Investment site turns to Xignite, Amazon cloud computing to power portfolio tracker

When the market closes, it is crunch time. Social-networking website kaChing is using Xignite financial information services and some Amazon cloud computing cycles to power a virtual stock market.

Open-source-based social-networking website kaChing is using Xignite financial information services and some Amazon

cloud computing cycles to power a virtual stock market. By working with Xignite rather than traditional market data providers, kaChing saved hundreds of thousands of dollars and months of development time, said Pascal-Louis Perez, CTO of kaChing.

The main problem is decomposing the problem into something you can do on lots of machines.
Pascal-Louis Perez

KaChing's vision has been to create an environment in which hundreds of thousands of individuals can attempt to prove their investment savvy. There is a crunch time: kaChing must calculate the value for close to 400,000 portfolios at the close of every day's market. Working with Xignite, it was decided that this large task could be efficiently uploaded to the much discussed Amazon Elastic Cloud for processing as needed.

Services run the kaChing environment. The architecture is said to assure that every subsystem communicates with other subsystem as a service. Perez said that this architecture makes it easy to integrate with services like Xignite.

"We really like decomposing our problems into services and having multiple services that can solve lot of different problems," he said. "It is good to scale. People focus on one service at a time."

Financial market data turns out to be an ideal candidate for the elastic nature of Amazon Web services (AWS) because of the significant fluctuations in traffic levels. "We are looking at writing a lot of our services so we can move them from our own servers to Amazon and back depending on demand," said Joel York, CMO at Xignite.

Xignite began working with AWS in late 2008 when selected Xignite to deliver real-time stock quotes. Using AWS, Xignite reduced time-to-market for the Forbes deployment to only two months and saved personnel costs by eliminating the need for a full-time operations engineer to procure and install servers at an additional collocation space.

One of the challenges was incorporating the AWS platform into the development cycle. York said, "From an engineering standpoint, if you are a software provider, you need to integrate that platform into your release and development cycles when you do the testing and final imaging."

"The other thing is that a lot of the tools for managing what you are doing on the cloud are in the early stages," he continued.

AWS as fit for kaChing
In the kaChing instance, AWS is used for both storage and computation. Some applications only run on the cloud, while others only run locally. The big task is to calculate the value for portfolios when the market closes.

"Doing this computation in the cloud is great because we can turn on the cloud, perform the computation, and then turn it back off," said Perez. "We are trying to move more and more into that model, although we are still far away from being able to fully use the elasticity of those cloud computing systems."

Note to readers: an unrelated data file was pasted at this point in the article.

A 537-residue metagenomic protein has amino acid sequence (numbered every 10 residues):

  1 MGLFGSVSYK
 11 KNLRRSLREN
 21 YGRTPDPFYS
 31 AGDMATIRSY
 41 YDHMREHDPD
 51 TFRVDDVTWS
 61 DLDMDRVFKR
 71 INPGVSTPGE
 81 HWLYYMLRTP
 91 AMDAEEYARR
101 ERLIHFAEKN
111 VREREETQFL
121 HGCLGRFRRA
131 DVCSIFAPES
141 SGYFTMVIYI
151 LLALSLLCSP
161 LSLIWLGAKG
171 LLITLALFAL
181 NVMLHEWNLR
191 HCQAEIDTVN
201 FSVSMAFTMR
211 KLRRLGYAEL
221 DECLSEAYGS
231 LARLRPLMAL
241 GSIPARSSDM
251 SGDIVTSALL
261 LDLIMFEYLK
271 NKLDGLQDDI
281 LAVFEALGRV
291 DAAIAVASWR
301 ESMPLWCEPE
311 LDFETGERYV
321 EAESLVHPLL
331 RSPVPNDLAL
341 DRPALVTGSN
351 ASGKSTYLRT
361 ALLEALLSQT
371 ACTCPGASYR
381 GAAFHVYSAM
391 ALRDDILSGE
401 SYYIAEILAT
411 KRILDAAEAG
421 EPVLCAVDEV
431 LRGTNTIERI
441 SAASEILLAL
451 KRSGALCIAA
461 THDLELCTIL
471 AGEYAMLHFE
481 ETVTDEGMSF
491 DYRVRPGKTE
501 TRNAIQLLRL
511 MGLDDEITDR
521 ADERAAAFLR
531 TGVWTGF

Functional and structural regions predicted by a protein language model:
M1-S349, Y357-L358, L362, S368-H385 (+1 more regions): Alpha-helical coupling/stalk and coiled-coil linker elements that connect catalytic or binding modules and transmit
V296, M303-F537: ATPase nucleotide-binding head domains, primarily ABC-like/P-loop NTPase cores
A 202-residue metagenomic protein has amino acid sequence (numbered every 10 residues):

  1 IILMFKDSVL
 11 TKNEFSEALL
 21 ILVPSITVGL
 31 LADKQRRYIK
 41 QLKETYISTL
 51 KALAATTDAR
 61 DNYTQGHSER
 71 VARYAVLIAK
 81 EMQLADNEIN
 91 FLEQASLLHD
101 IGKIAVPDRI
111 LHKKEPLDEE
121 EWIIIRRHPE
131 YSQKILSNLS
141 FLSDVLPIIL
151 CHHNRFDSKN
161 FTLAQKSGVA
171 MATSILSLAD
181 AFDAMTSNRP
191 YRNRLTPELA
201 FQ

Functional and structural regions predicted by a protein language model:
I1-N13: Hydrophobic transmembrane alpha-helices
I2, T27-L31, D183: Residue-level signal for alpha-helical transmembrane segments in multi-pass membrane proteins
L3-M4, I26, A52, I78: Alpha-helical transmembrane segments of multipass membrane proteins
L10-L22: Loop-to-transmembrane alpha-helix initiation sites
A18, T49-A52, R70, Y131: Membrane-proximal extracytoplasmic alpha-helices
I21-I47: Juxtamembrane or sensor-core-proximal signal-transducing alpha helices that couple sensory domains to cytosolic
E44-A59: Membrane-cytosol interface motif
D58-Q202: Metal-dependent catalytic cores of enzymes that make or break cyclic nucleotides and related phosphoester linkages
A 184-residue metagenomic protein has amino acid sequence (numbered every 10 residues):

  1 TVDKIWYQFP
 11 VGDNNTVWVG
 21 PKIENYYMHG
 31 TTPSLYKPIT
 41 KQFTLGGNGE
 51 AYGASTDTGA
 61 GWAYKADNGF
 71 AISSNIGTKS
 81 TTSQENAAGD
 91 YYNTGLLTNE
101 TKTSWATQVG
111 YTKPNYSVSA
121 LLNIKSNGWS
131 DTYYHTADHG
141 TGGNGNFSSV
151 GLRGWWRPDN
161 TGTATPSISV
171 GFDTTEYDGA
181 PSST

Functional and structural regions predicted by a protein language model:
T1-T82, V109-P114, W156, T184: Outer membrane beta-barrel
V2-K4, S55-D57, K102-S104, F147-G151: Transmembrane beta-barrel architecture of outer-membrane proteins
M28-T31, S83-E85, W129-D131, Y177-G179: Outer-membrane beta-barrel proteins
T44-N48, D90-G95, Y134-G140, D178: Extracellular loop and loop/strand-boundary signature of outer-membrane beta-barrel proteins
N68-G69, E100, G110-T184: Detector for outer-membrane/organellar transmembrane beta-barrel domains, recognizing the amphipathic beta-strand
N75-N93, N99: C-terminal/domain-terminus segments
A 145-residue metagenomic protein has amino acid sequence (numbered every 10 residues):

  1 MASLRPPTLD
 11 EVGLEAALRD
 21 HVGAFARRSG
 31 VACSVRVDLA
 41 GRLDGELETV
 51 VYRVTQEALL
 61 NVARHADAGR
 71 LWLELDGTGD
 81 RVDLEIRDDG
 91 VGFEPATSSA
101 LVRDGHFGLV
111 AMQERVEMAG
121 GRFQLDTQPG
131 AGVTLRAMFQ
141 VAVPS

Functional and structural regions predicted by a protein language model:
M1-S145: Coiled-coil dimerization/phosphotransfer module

Other applications that deal with managing individual accounts or mirroring successful managers are only done in-house owing to heightened security concerns.

The move to AWS was a natural fit for kaChing because of its reliance on a network of low-cost machines. Perez explained, "We use unreliable hardware and inexpensive machines, so the shift to having lots of little machines in the data center to lots of machines in the cloud is similar. This makes it easy to write and move applications between kaChing's servers and the cloud."

"It is much different for people used to building solutions like big Oracle databases running on a $100,000 machine. The main problem is decomposing the problem into something you can do on lots of machines," said Perez.

The financial services industry has been getting more and more real time, particularly with the advent of the Internet and more computer-based algorithmic trading, which requires low latency on the order of 3 milliseconds (ms). For most Web services, in which transactions are carried out by humans, delays of up to a second are considered real time.

York said, "What is going on with market data is the same as in the music industry where the originators of the data have less control. "Traditionally the originators of the data were paid for every user on every data feed. But smaller publishers that provide free services like Forbes and kaChing need a more cost effective pricing model for the consumer Web.

Real time market data has only traditionally been available through service providers like Reuters, which provide market feeds consisting of trillions of transactions per day. But this data is both expensive and difficult to integrate into other applications. Still a lot of information can be handled outside of the sternest performance bounds. Xignite has developed an SOA architecture that encapsulates over 50 different categories of data as a service.

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